Revived Bush plans major address, image repair in final weeks

December 06, 1992|By James Gerstenzang | James Gerstenzang,Los Angeles Times

WASHINGTON -- With President-elect Bill Clinton's inauguration in sight, President Bush is preparing for the final weeks of his presidency and will deliver at least one major address presenting his view of the world as he leaves office.

Using President Dwight D. Eisenhower's famous "military-industrial complex" address as a model, Mr. Bush is expected to give one such "farewell" speech -- and possibly as many as three -- in the coming weeks.

The themes will draw on his three decades in national office and turn a national spotlight on "the challenges we'll be looking at" in coming years and the "post-Cold War world missions for the United States," an aide said.

Supporters believe that the speeches could begin the process of repairing Mr. Bush's image, battered by the recession in his final year in office and the results at the polls a month ago.

"I would look at it as the first foray into the kinds of things he should do as someone who has served the country all these years and as someone who has served in the White House," said a White House aide, who asked to remain anonymous.

Mr. Bush's focus on the future and the renewed flurry of activity in the Oval Office as he assembled a military operation to Somalia reflect the renewed energy that he is devoting to his job in the final weeks.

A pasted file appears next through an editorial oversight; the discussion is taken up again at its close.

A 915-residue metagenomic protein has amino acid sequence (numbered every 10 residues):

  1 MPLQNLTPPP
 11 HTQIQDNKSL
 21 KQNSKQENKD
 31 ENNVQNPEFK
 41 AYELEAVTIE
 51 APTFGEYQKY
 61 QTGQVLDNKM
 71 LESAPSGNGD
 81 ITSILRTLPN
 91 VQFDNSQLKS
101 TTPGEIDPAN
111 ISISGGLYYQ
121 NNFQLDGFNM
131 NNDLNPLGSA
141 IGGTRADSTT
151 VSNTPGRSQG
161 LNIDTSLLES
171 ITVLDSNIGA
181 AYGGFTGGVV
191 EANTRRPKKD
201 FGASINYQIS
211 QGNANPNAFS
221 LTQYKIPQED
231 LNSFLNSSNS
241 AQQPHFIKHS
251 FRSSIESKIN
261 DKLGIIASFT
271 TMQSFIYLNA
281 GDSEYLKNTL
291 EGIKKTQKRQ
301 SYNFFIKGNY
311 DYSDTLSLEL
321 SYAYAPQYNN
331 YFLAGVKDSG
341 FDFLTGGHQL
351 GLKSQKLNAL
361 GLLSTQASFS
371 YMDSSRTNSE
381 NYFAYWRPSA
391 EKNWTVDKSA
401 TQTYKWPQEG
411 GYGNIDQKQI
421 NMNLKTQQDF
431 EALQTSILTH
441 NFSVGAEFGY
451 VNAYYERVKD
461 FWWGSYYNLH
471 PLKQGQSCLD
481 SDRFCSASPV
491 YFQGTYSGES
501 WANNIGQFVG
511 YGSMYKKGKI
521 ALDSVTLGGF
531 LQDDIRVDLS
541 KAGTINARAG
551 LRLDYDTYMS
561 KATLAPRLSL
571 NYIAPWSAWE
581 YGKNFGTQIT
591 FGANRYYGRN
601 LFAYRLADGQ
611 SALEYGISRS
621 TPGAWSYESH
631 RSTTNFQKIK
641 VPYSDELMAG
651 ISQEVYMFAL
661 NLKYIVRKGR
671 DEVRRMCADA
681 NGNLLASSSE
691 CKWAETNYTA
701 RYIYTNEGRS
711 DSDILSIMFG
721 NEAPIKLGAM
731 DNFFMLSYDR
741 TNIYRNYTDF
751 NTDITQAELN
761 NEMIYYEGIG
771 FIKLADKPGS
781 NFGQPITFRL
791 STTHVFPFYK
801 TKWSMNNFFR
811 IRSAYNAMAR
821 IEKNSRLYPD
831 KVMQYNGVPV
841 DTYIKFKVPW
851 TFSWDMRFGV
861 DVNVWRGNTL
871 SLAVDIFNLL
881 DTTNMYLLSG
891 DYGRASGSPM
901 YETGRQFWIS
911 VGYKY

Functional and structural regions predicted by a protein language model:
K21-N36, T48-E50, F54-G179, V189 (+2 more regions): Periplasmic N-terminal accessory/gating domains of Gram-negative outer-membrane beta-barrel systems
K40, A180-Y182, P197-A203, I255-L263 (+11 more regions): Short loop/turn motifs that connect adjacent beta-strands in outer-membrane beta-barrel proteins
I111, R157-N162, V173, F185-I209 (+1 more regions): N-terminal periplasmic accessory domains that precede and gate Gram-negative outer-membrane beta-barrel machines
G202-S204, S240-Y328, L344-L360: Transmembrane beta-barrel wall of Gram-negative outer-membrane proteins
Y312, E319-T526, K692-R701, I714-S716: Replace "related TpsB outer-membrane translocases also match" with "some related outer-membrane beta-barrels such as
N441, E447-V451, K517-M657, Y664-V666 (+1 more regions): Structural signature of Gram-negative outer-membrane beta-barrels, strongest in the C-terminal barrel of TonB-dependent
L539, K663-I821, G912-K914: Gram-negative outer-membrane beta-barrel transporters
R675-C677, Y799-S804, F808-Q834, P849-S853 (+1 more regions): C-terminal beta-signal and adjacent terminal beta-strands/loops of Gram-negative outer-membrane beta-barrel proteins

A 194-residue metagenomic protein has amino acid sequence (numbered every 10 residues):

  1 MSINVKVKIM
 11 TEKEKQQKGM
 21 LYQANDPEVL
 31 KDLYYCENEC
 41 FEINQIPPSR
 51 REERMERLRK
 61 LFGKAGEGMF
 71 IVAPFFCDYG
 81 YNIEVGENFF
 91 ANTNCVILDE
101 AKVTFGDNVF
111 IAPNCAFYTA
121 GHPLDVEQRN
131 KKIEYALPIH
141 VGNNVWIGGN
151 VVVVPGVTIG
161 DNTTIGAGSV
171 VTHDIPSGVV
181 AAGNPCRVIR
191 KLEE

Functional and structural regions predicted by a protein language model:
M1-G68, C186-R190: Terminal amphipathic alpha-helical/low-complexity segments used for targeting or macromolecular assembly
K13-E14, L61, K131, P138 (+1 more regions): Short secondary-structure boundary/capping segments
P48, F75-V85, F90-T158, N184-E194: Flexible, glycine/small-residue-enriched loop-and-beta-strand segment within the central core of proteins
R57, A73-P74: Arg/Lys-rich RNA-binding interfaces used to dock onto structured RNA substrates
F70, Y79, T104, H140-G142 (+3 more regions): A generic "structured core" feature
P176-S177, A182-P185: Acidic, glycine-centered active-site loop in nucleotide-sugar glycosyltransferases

"There was a natural ebb after the election," the official said.

But now, despite the weariness apparent in his face, the 68-year-old president is said to have regained the bounce in his step as he devotes his energy to opportunities remaining to him in December and January.

The demands of deploying as many as 28,000 U.S. troops to Somalia, and gaining international support and contributions for the United Nations mission, were said by one presidential adviser to have reminded Mr. Bush that despite his lame-duck status, he has a job to do.

"It brought home to him that his moment in history is not yet over, and he has a lot of wisdom and experience to apply to the challenges we are still facing," he said.

A White House official said that Mr. Bush will deliver a foreign policy speech on Dec. 15 at Texas A&M University.

He also tentatively plans a second foreign policy address in January at one of the military service academies and a domestic policy speech on the state of the nation as he bids it farewell.

Texas A&M was chosen because the institution in College Station, Texas, will be home to his presidential library and was the site of one of the first major foreign policy addresses of his presidency. Besides, said a senior White House official, the White House felt that Mr. Bush could count on a friendly reception from the largely conservative student body.

In his speech there in 1989, Mr. Bush recognized that "a new breeze is blowing across the steppes and the cities of the Soviet Union."

He challenged then-Soviet President Mikhail S. Gorbachev to take concrete moves toward new openings with the West. And he summed up the four months of administration review of the U.S.-Soviet relationship that marked the beginning of his presidency.

Thirty-two years ago, at much the same generational watershed, President Eisenhower delivered a radio address to the nation three days before he turned over the White House to President John F. Kennedy.

He called on the nation to "guard against the acquisition of unwarranted influence, whether sought or unsought, by the military-industrial complex." It was his best-remembered address.

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